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Matching Interest Points Using Affine Invariant Concentric Circles

Han-Pang Chiu & Tomas Lozano-Perez


We present a new method to perform reliable matching between different images. This method finds complete region correspondences between concentric circles and the corresponding projected ellipses centered on interest points. It matches interest points exploiting all the available luminance information in the regions under affine transformation.


A prominent approach to image matching has consisted of identifying "interest points" in the images, finding photometric descriptors of the regions surrounding these points and then matching these descriptors across images. But systems that rely on matching interest points across images using local descriptors typically employ some set of additional filters to "verify" the putative matches based on local descriptors. We want to explore an approach to matching interest points that finds complete region correspondences under an affine transformation and that exploits all the available luminance information in the regions. And the method is a computational compromise between the local descriptor comparison and full region registration methods that search over transformation parameters.


Our approach aims to find an explicit correspondence for all the pixels in the regions around a pair of interest points, see Figure 1. We match a sequence of concentric circles in one image to a sequence of embedded ellipses in the other image that satisfy the conditions required for an affine transformation. The radius of the matched circles is increased until a sudden change in the intensity difference is detected, which usually signals occlusion.


Figure 1: The matching process.

First we convert the images centered on each candidate pair of interest points from Cartesian coordinates (X, Y) into polar coordinate (r, q). The problem of matching concentric circles in the reference image and the corresponding projected ellipses in the transformed image becomes that of computing color difference cost between the line in the polar sampled reference image and the path in the polar sampled transformed image, generated by the affine transformation equation, as shown in Figure 2.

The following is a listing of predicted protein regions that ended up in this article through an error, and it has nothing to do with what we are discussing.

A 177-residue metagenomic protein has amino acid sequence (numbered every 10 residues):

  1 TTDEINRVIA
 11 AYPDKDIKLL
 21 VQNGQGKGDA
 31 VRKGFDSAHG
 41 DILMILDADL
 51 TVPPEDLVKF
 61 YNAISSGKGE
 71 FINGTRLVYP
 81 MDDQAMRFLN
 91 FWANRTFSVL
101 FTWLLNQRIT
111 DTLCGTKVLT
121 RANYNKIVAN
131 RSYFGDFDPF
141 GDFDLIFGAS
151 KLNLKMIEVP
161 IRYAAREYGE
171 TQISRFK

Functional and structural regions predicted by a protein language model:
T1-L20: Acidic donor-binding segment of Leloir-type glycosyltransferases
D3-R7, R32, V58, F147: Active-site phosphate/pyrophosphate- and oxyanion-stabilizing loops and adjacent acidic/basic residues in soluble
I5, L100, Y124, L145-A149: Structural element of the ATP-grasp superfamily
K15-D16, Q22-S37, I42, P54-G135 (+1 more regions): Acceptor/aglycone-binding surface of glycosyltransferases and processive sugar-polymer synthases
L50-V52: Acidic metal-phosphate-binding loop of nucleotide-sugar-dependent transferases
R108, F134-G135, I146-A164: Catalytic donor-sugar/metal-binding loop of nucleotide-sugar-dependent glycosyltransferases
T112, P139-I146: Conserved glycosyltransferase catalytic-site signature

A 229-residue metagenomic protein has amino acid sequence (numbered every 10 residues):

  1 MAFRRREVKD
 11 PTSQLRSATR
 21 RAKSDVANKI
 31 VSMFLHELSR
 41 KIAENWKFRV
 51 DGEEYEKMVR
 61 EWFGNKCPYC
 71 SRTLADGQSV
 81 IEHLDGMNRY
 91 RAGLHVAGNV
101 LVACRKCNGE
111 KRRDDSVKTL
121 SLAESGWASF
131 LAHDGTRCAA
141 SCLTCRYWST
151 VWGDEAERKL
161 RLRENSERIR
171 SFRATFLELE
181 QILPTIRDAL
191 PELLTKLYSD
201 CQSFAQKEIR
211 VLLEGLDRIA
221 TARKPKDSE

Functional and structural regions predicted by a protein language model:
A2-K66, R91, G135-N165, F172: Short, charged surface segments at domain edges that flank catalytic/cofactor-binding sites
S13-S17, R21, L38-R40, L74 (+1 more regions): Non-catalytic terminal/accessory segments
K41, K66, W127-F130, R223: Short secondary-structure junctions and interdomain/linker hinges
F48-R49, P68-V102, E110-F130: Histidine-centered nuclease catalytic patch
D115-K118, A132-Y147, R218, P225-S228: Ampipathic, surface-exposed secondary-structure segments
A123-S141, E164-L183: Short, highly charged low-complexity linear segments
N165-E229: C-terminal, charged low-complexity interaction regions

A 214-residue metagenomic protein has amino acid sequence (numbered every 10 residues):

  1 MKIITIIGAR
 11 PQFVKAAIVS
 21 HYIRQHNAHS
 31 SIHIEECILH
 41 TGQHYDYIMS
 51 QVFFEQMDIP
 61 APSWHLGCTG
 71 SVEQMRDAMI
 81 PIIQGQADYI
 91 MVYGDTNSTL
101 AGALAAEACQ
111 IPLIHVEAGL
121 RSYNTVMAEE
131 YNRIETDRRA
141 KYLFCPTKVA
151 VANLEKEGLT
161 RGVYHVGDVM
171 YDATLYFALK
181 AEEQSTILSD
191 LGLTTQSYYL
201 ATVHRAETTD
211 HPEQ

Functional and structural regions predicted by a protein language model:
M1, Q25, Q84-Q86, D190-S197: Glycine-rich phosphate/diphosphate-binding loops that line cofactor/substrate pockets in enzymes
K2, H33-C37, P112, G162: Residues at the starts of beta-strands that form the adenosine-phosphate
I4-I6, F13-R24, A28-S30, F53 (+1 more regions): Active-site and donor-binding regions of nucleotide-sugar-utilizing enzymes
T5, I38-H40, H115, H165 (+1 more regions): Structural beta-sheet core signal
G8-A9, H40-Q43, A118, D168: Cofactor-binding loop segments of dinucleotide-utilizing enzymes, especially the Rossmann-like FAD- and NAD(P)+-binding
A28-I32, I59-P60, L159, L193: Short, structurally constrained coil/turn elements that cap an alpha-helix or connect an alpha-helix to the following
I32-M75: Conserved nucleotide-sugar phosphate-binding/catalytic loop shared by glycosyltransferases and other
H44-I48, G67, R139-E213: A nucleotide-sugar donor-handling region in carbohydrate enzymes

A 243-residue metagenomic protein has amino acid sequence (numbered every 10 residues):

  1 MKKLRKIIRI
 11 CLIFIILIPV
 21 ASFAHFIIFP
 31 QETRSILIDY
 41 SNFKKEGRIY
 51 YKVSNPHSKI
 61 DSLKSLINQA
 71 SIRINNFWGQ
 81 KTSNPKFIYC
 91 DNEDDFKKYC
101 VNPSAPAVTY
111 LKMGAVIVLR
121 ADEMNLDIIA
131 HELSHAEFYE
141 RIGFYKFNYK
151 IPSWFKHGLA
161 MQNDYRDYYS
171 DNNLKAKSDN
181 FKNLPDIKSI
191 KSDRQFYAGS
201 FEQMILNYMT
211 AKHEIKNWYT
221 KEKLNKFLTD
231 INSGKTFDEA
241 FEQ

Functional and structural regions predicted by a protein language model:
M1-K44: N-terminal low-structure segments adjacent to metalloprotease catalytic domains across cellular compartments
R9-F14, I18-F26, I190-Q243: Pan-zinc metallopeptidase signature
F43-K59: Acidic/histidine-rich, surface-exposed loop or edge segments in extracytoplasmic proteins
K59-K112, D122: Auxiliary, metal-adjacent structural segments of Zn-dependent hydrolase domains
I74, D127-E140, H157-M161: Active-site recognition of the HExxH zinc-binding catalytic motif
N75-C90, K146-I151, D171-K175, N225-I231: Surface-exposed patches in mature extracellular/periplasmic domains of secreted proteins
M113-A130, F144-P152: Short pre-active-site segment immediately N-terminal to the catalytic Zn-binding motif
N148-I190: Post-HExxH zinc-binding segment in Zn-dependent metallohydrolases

Figure 2

In our proposed matching procedure, we first use a dynamic programming technique to match small regions and obtain the image warping. Then it can efficiently match the growing circular and elliptical regions based on the parameters of the affine transformation equation. It can also detect the sudden change in intensity difference during the process of matching, for occlusion detection. The best N matched points with lowest average cost are returned.


Experiments have been conducted on many different data sets to compare this approach to matching using two SIFT-based local descriptors [1, 2], which perform best among existing local descriptors. To make the comparison fair, all three methods use the same input set of "interest points" obtained by one recent affine invariant detector proposed by Mikolajczyk and Schmid [3]. The results show our method is more effective in natural scenes without distinctive texture patterns. It also offers increased robustness to partial visibility, object rotation in depth, and viewpoint angle change.

Research Support

This material is based upon work supported by the Defense Advanced Research Projects Agency (DARPA), through the Department of the Interior, NBC, Acquisition Services Division, under Contract No. NBCHD030010. Additional support was provided by the Sinpapore-MIT Alliance.


[1] D. Lowe, “Object recognition from local scale-invariant features”, ICCV, 1150-1157, 1999.

[2] Yan Ke and Rahul Sukthankar, “PCA-SIFT: A more distinctive representation for local image descriptors”, CVPR, 506-503, 2004.

[3] K. Mikolajczyk and C. Schmid, “An affine invariant interest point detector”, ECCV, 128-142, 2002.

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